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Weighty Issue: Project Planners Wrestle with Roof's Load


A 2011 reroofing project at Arizona State University presented maintenance and engineering managers with a complex and related set of challenges. The project at the Wells Fargo Arena, one of the campus's largest buildings, coincided with the university's growing commitment to solar power. During the $2.5 million project, roofing crews contended with a tight deadline. They also had to work in challenging weather conditions and coordinate with other projects at the arena.

None of those hurdles, however, matched the challenge of preparing the roof and the structure below it for the installation of more than 2,000 solar panels. The added weight of the solar panels added an unusual component to the team's specification considerations for the re-roofing project.

"Usually, our first choice in roofs for our environment is a coated, built-up roof like three-ply, but that would have been too much weight with the solar system on the roof structure," says Bob Backus, the supervisor of carpentry services, the campus department that oversees roofing projects. "We decided on a PVC (polyvinyl chloride) roof, a product we like and use a lot on campus, particularly with our solar installations."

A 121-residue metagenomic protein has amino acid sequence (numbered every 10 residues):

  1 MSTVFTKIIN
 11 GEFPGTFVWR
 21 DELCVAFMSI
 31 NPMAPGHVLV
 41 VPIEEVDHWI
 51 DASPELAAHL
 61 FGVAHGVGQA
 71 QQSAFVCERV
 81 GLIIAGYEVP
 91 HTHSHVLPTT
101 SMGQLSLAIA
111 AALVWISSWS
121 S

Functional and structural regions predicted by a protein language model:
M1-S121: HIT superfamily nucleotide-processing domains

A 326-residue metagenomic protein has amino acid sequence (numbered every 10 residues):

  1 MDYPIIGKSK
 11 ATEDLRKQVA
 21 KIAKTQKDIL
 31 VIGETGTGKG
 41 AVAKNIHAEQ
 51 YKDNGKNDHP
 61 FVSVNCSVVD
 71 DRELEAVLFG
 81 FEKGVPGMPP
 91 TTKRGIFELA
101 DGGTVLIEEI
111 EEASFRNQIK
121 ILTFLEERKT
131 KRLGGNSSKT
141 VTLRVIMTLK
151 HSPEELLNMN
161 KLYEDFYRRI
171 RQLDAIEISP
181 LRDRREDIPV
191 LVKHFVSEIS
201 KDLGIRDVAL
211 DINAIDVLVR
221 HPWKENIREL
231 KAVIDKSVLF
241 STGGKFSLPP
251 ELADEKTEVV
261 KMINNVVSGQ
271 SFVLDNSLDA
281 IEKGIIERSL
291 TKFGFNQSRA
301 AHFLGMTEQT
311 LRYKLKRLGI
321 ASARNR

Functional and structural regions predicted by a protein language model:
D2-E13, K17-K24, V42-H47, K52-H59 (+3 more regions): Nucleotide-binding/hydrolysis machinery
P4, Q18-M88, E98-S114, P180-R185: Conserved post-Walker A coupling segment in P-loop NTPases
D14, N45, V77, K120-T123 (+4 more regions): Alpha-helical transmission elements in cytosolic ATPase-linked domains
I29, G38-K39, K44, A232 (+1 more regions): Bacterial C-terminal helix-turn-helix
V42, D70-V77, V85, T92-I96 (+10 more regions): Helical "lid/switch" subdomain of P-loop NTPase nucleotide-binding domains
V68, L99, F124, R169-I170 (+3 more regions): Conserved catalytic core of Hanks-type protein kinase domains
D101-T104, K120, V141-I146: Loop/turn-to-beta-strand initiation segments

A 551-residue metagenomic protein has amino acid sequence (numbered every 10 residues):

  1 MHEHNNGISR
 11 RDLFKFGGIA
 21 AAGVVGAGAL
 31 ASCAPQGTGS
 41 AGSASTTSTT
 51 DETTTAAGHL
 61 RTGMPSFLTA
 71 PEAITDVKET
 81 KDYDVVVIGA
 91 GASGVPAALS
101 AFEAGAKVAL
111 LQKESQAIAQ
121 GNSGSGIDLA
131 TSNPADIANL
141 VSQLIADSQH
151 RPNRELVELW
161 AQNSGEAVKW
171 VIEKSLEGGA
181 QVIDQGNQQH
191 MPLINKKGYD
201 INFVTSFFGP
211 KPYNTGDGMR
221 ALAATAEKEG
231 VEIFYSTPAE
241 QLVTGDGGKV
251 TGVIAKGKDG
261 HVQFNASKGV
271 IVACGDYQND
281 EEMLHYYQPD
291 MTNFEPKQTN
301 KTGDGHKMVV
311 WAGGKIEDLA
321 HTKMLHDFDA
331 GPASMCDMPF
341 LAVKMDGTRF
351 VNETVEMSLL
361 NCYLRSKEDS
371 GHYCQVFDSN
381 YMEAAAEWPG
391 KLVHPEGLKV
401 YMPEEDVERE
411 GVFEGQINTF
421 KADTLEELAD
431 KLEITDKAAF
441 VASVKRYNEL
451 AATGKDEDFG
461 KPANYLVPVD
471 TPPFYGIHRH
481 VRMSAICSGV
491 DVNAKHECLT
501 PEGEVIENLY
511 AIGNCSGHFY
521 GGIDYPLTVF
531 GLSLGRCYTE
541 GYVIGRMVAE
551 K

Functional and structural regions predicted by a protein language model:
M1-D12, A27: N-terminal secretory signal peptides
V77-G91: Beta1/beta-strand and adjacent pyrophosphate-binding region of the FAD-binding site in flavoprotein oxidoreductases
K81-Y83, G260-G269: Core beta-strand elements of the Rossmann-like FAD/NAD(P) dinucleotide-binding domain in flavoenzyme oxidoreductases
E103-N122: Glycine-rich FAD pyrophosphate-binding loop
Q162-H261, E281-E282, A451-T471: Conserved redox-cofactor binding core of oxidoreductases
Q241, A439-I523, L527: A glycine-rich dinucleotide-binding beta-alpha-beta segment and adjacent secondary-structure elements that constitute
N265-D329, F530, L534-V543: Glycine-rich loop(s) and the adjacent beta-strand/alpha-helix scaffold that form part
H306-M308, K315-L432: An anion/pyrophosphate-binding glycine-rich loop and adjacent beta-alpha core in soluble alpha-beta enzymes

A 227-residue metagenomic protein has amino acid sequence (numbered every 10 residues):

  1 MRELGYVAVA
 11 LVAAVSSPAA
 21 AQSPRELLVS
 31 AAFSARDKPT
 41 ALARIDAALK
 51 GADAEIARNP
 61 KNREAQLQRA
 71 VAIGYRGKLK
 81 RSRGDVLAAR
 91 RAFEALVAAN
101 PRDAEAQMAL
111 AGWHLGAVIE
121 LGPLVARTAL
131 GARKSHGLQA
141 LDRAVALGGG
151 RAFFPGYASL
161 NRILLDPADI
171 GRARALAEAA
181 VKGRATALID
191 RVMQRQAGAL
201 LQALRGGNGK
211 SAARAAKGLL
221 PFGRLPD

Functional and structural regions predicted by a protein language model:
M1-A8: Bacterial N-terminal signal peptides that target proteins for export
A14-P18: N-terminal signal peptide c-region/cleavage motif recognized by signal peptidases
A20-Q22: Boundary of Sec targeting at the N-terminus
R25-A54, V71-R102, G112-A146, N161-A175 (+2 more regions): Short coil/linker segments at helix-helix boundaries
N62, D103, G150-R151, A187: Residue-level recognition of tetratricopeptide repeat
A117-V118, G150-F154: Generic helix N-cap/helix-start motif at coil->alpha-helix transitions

The PVC system is lighter than other roofing systems, a feature that enabled the roof and its support structure to handle the additional weight of the solar panels, as well as the banners and scoreboards hanging inside the arena.

"It came down to us having the lightest weight that we can put on it," says Luke Ngo, a capital programs project manager. "We had to recalculate the load and recalculate what can hang after the solar panels were installed."

The most challenging part of the installation process was making about 1,800 penetrations into the roof membrane to secure the solar panels. The task forced crews to work double shifts and speed up the project to meet the November deadline for the solar system installation.

"We had 1,800 holes through the roofing insulation that had to be made, resealed, and repacked with insulation," Edelhoff says. "That's 1,800 holes through a roof that had to remain watertight. It took a while."

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